Tag Archives: Death

The Light that Follows the Darkness: A Funeral Meditation

“No one ever told me that grief felt so like fear,” writes C.S. Lewis. The Cambridge Professor and writer lost his wife to cancer after only four years of marriage. His reflections written during that time were later published in a book titled, A Grief Observed. Lewis continues, “I am not afraid, but the sensation is like being afraid. The same fluttering in the stomach, the same restlessness…”

Grief is an experience that is hard to name, and even harder to describe. This is the nature of the human condition. This uncomfortable and confusing mixture of emotions is not something to run from, but to allow it space to dwell.

Grief involves both mourning our loss, but also remembering all that was good. And so today, we grieve his absence from us. We mourn his loss and we celebrate all of the light that he brought into the world.

And grief is so hard, it is so confusing, it is so messy, because we know in our heart of hearts, we know in our spirits, in the deepest parts of our being, we know with a deep knowledge that this is not how it is supposed to be. We know that this isn’t right. And it is okay to name that. It’s good to name that.

This is why we gather together. We do so not to avoid looking at death, but to stare it down. We look into the grave not because the grave has the final word, but so that we can stand over it, defiantly shaking our fists, and proclaiming with St. Paul, “Where, O death, is your victory? Where, O death, is your sting?”

We look death straight in the eyes, because it is only by doing so that we, eventually, we might see through death. That we might see that the grave is not simply a pit of darkness, but that we might, eventually, see the light breaking forth in the darkness of the depths, that one can see the light of a new day. That even in the deep depths of death, the light of Christ can break through, even there.


And it is only when we look at the source of our grief, when we look at death, when we look at the grave, when we stare down the darkness as we wait for the light to shine forth can we say with Julian of Norwich, “All shall be well, and all shall be well, and all manner of thing shall be well.” It shall be well not because we ignore the pain, not because we turn away from it, not because we ignore it, but it shall be well because we trust that even in the midst of this, that God joins us where we are. That God experiences what we experience, that God feels what we feel, that God suffers alongside of us, and that, eventually, God will help us past this grief, past this suffering, past this pain. That God will lead us from darkness into the light.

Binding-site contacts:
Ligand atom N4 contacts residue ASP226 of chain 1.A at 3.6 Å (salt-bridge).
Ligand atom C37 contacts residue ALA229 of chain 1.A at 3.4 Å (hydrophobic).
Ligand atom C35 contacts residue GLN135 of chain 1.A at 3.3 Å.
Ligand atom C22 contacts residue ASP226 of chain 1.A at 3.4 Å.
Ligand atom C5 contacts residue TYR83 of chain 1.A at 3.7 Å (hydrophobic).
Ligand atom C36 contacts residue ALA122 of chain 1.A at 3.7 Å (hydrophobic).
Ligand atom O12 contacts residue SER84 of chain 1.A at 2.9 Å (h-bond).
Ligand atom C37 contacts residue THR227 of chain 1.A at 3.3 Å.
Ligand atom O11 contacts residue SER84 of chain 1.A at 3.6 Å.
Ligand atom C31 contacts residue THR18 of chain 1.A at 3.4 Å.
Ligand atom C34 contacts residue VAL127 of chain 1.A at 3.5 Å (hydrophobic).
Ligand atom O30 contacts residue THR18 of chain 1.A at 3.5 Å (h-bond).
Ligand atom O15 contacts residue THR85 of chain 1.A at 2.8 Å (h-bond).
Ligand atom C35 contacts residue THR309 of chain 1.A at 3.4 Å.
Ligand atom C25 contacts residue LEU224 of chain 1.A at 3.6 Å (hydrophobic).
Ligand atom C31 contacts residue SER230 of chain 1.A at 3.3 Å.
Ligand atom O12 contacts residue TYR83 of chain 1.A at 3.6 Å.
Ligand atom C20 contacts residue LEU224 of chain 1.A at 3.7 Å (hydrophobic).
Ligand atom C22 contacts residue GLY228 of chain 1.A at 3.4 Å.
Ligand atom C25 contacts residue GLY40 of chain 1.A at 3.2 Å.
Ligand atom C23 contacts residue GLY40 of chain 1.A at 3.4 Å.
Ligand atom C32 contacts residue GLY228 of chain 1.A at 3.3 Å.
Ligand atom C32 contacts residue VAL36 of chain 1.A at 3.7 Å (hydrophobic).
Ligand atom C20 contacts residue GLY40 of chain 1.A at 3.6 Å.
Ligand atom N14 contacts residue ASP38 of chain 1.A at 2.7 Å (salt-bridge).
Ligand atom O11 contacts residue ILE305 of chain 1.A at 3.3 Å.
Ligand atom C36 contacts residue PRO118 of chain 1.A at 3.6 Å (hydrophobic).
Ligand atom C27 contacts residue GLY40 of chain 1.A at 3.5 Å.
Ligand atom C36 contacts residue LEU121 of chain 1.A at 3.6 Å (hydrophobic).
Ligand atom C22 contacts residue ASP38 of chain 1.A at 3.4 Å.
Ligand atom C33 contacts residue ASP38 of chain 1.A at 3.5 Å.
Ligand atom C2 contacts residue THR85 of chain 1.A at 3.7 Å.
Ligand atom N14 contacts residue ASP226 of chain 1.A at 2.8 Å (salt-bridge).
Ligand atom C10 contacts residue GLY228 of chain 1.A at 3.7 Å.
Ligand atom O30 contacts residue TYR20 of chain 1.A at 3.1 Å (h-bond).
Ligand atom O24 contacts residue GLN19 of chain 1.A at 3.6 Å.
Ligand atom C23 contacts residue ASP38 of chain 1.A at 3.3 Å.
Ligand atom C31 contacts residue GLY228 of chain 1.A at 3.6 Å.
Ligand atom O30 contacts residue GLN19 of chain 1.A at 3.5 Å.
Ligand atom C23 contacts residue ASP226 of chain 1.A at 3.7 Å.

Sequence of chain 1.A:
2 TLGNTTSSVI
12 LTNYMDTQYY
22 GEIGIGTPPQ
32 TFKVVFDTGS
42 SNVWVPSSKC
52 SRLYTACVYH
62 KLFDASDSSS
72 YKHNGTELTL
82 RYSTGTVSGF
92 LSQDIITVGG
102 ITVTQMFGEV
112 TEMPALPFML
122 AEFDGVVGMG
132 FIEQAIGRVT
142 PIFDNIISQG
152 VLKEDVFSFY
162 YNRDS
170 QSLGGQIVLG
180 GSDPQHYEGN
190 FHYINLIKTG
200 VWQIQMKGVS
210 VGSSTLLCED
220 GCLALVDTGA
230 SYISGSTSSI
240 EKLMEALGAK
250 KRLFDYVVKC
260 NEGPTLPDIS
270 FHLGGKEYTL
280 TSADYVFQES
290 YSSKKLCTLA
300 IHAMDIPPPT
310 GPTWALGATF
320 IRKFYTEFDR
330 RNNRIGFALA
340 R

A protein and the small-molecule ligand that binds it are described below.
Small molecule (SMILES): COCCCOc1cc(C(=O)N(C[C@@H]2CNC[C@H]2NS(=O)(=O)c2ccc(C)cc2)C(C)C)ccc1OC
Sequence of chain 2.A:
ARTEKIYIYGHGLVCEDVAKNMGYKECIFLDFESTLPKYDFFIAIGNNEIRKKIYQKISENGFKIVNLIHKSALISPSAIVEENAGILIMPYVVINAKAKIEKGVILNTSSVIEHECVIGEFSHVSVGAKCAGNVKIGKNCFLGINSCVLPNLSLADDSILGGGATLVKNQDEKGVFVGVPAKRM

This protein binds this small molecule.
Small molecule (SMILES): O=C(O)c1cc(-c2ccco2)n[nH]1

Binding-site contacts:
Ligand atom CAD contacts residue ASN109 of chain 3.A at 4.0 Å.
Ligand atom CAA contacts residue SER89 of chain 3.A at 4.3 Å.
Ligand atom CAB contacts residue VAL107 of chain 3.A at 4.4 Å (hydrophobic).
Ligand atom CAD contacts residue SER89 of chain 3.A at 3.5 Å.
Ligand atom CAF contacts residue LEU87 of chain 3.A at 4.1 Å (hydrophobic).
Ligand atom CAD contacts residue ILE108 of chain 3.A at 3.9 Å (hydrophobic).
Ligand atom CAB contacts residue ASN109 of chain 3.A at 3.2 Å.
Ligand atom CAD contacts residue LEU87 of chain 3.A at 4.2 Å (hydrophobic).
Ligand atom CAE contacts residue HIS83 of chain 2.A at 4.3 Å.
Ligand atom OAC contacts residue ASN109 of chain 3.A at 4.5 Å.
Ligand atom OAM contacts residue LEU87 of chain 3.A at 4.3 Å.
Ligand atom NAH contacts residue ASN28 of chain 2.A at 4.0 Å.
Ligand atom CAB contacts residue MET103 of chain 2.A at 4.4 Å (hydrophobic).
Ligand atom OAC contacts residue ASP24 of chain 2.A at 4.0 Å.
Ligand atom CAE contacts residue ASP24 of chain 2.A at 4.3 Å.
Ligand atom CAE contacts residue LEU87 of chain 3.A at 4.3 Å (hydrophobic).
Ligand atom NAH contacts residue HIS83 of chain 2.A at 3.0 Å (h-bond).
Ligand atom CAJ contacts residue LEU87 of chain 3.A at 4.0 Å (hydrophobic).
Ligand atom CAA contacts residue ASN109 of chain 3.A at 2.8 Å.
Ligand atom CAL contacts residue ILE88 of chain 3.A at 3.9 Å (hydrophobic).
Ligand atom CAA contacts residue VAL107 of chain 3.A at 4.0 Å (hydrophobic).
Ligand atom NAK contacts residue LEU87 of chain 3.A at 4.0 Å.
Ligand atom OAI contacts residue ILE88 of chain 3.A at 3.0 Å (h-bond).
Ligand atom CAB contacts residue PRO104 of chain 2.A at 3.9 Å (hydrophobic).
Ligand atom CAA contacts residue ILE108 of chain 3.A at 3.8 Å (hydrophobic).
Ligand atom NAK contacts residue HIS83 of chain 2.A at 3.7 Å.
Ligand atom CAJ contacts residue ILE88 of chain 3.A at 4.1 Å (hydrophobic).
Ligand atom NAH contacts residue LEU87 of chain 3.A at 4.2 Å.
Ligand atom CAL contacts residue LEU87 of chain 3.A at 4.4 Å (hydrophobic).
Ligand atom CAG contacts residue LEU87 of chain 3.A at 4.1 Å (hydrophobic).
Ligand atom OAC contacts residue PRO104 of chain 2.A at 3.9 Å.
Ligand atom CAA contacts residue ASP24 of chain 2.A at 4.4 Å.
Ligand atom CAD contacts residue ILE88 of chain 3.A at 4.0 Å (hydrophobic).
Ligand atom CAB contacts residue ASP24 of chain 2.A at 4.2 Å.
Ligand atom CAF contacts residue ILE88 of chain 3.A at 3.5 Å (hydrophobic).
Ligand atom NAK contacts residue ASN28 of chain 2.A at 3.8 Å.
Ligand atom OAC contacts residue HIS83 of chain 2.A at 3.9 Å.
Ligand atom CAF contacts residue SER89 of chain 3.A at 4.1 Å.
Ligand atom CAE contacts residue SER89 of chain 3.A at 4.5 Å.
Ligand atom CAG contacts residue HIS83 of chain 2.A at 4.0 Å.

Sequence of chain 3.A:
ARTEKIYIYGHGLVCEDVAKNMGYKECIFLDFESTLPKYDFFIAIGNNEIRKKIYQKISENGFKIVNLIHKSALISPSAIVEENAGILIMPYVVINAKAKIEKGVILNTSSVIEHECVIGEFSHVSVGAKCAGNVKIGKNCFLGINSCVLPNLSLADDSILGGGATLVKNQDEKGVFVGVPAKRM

All manner of thing shall be well because we do not grieve alone and we do not pick ourselves up alone. All manner of thing shall be well because death does not have the final word and the grave is not the most powerful force. All manner of thing shall be well because we have hope that life follows death just as the dawn follows the darkness of night.

We have hope because we trust that God is doing something beyond our vision. We have hope that God can bring good out of bad. We have hope that, as we read in the Psalms, “those who go out weeping…shall come home with shouts of joy.”

“Blessed are those who mourn,” said Jesus, “for they will be comforted.”

The night brings darkness. But when you look into the darkness, you will, eventually, see the morning light breaking through as a sign that a new day has dawned.

Hump-Day Hymns: For All the Saints Who from Their Labors Rest

For all the saints who from their labors rest,
Who Thee by faith before the world confessed,
Thy name, O Jesus, be forever blest.
Alleluia! Alleluia!

Thou wast their Rock, their Fortress, and their Might;
Thou, Lord, their Captain in the well-fought fight;
Thou, in the darkness drear, their one true Light.
Alleluia! Alleluia!

O may Thy soldiers, faithful, true and bold,
Fight as the saints who nobly fought of old,
And win with them the victor’s crown of gold.
Alleluia! Alleluia!

O blest communion, fellowship divine!
We feebly struggle, they in glory shine;
Yet all are one in Thee, for all are Thine.
Alleluia! Alleluia!

And when the fight is fierce, the warfare long,
Steals on the ear the distant triumph song,
And hearts are brave again, and arms are strong.
Alleluia! Alleluia!

From earth’s wide bounds, from oceans’ farthest coast,